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Info@NationalCyberSecurity

Haunting final words of widow Laura Kowal who mysteriously drowned in river after giving $1.5m to Match.com scammer | #DatingScams | #LoveScams | #RomanceScans


  • Laura Kowal, 57, drowned to death after giving $1.5 million to a scammer
  • She had been in relationship with a man she met online called ‘Frank Borg’ 
  • Borg’s pictures belonged to a Chilean doctor and his emails traced to Ghana 



An Illinois widower was found dead hundreds of miles from her home after she was scammed out of $1.5 million by a man she met on a dating app.

Laura Kowal, 57, had been in a relationship with a man she met on Match.com called ‘Frank Borg’ for over a year when her body was discovered in the Mississippi River in August 2020.  

Her daughter, Kelly Gowe, received a call from a federal agent notifying her that her mother had been a victim of a scam and when she tried to contact her mother, discovered that she was missing.

While trying to find clues of where her mother went, Gowe told CBS News she found records that showed Kowal had wired Borg – who turned out to be a fake name – $1.5 million and a haunting note.

‘I’ve been living a double life this past year. It has left me broke and broken. Yes, it involves Frank, the man I met through online dating. I tried to stop this, many times, but I knew I would end up dead,’ Kowal wrote her daughter in a haunting letter.

Laura Kowal (pictured), 57, mysteriously drowned in the Mississippi River after being scammed out of $1.5 million by a man she met online
Borg’s photos belonged to a Chilean doctor
Emails sent by Borg were traced to Ghana
Her daughter, Kelly Gowe (right), received a call from a federal agent notifying her that her mother had been a victim of a scam

On August 7, 2020, Kowal’s body was discovered near Canton, Missouri – nearly four hours from her home in Galena, Illinois – and her car was recovered nearly 50 miles from her body, reported WTVO. 

No formal ruling has been given for Kowal’s manner of death, but her autopsy determined she died by drowning. 

‘It’s the scammers, It’s the criminals behind those emails. It’s Frank Borg… this character. He killed my mom,’ Gowe said.

‘And everyone that is involved in this scam in any capacity, that’s moving the money, that’s placing a phone call, that’s hitting “enter” and “send” on an email — they’re all responsible for my mom’s death.’ 

Emails shared to CBS News showed within weeks of virtually meeting in 2018, Kowal and Borg were sharing emails telling each other they were in love despite having never met in person and he convinced her to send him money.

‘She had all these buckets full in her life, my mom did, but there was this one bucket that was missing and that was companionship. And that’s ultimately where we’re at now, is because of that,’ Gowe said.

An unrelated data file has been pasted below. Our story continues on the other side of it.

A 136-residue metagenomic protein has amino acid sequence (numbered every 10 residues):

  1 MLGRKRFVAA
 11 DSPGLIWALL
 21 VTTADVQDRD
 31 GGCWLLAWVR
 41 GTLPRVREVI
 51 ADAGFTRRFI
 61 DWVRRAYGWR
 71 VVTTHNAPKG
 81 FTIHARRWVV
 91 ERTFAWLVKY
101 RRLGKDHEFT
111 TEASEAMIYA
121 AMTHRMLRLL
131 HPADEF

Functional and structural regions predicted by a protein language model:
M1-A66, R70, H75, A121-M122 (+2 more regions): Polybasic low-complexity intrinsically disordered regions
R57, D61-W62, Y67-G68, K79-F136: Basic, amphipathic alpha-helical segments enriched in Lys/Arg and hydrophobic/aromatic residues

According to her obituary, Kowal loved tending to her flower and vegetable gardens, participating in local golf leagues and volunteering through therapy dog work with her beloved golden doodle Effie at a nursing home.

Federal agents discovered that Borg’s photos belonged to a Chilean doctor and his emails were traced back to Ghana. 

Nearly 70,000 people reported a romance scam in 2022, according to the Federal Trade Commission, a government watchdog.

Reported losses hit a staggering $1.3 billion and on average, victims lost $4,400.

‘Digital tools are making it easier than ever to target hard-working Americans, and we see the effects of that in the data,’ said Samuel Levine, Director of the FTC’s Bureau of Consumer Protection. 

Romance scammers are routinely setting up fake social media profiles to target victims online.

Gowe found records that showed Kowal had wired Borg $1.5 million and a haunting note from her mother that claimed she knew she would end up dead
No formal ruling has been given for Kowal’s manner of death, but her autopsy determined she died by drowning
Kowal loved gardening, participating in local golf leagues and volunteering through therapy dog work with her beloved golden doodle Effie (center) at a nursing home

They engage in a lengthy campaign – which often involves hours of messaging every day – to build up a relationship with the victim before turning the conversation to money.

In some instances, the crooks will present an investment opportunity, or ask for funds for a fake medical procedure or charitable endeavor.

So-called ‘pig butchering’ scams fall under this category, where victims are effectively ‘fattened up’ with a fake relationship before being ‘butchered’ by fraudulent investment advice. 

‘We really need help,’ Paul Benda, the executive vice president for risk, fraud and cybersecurity at the American Bankers Association, said in an interview with CNBC.

‘We need the social media companies to shut down these people that are putting these out there. We need law enforcement engaged to try and prosecute some of these folks. Unless you put a bad guy behind bars, that guy is gonna keep doing what he’s doing.’



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